Who were the Moche people? Doers and optimists, evidently. Beginning around 100AD, a collective of mountain-god–fearing, temple-fixated people arrived in northern Peru – probably by sea from Ecuador – and began transforming an exceedingly unpromising expanse of moonscape into a productive, highly sophisticated civilisation. We know this and much more about Moche society from the stories brought to life by their artisans in thousands of pieces of exquisitely crafted pottery, jewellery, wall paintings and ceramics. We know, to pick just three examples,  they had a thing for blood sacrifice, fellatio and fishing. And yet, there is so much that remains a mystery, so much still to discover, which is why the region attracts archaeologists from across the globe.

Archaeology is not the break-neck business of car chases, snake-filled tunnels and whip-cracking American heroes of Spielberg films and boyish imaginations. It is the painstakingly meticulous business of survey maps, academic research, packed lunches, and years and years of digging with increasingly smaller shovels until you find yourself 20 feet down a precariously supported shaft – sun-blasted, dirt-embedded, a stranger to your family and friends – scraping away at the earth with a toothbrush, wearing the fixated grimace of an obsessive compulsive.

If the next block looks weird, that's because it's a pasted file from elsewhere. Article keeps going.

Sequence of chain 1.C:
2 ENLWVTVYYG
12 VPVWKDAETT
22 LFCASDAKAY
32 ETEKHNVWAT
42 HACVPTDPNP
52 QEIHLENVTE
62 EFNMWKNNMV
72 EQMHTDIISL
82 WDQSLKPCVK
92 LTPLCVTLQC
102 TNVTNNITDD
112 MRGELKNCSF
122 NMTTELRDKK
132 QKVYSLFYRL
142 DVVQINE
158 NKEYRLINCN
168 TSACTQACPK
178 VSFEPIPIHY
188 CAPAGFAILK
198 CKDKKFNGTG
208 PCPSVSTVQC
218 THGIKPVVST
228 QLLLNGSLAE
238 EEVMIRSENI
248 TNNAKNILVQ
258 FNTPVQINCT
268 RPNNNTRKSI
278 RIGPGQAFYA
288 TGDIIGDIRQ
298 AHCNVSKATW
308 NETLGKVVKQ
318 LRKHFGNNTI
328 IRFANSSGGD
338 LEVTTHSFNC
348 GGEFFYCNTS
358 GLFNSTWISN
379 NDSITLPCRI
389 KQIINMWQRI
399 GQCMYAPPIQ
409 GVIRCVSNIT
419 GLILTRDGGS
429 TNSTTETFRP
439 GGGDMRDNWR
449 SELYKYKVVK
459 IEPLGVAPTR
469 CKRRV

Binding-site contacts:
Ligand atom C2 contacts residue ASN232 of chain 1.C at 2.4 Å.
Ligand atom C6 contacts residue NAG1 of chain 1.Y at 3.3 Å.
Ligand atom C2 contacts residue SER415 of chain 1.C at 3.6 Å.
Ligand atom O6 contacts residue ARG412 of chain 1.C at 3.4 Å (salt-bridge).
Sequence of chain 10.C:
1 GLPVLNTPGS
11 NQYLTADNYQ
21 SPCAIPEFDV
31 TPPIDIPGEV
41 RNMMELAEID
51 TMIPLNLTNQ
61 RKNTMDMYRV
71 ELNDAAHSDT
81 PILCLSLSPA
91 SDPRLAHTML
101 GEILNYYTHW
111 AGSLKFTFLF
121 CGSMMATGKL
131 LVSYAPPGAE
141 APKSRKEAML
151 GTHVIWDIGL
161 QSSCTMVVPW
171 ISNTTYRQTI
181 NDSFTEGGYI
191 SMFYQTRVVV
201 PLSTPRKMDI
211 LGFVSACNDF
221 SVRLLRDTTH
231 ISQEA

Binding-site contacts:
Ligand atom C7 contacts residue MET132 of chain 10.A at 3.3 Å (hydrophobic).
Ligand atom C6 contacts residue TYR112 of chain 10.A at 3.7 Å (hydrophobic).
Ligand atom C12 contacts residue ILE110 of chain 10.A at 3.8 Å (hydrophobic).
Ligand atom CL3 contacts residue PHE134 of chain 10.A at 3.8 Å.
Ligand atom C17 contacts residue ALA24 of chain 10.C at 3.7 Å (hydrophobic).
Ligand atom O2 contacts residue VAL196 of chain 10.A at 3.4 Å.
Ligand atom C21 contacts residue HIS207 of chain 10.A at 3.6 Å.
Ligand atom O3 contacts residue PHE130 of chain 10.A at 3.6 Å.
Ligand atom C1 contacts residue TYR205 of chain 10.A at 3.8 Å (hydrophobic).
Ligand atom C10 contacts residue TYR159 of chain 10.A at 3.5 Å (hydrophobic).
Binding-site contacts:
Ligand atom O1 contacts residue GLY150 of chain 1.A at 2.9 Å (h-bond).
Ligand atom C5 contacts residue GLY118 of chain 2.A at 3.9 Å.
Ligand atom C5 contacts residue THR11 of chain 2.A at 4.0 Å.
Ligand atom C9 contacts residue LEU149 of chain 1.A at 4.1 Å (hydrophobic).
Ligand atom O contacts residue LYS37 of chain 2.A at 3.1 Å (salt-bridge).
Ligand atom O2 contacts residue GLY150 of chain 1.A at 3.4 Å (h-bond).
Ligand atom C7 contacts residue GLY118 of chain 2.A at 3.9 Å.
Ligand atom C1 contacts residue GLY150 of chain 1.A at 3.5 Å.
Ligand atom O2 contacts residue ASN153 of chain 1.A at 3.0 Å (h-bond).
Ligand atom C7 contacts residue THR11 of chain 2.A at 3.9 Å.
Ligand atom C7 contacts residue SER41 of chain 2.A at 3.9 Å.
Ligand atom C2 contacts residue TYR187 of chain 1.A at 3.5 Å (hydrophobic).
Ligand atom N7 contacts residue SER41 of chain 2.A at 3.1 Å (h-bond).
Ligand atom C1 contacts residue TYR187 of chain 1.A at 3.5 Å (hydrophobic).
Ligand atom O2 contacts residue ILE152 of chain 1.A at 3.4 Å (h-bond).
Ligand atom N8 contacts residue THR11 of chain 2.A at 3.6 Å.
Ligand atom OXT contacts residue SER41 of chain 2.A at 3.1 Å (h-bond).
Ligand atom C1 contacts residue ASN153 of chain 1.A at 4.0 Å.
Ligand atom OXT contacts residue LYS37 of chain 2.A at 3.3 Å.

That noted, there is something about excavating dusty pottery and adobe foundations in the Peruvian desert – however slowly and laboriously – that is massively enticing. For one thing, there is no shortage of work. Moche-era temples (known as huacas, pronounced waccas) dot the landscape like ant hills. There are hundreds scattered between the ocean and the Andean foothills. Our guide informs us that only between three and five per cent of them have been properly excavated. That’s a lot of dirt to be toothbrushed away. The biggest and most significant huacas resemble eerily quiet construction zones, but with heavily armed security guards and an abiding paranoia about photography.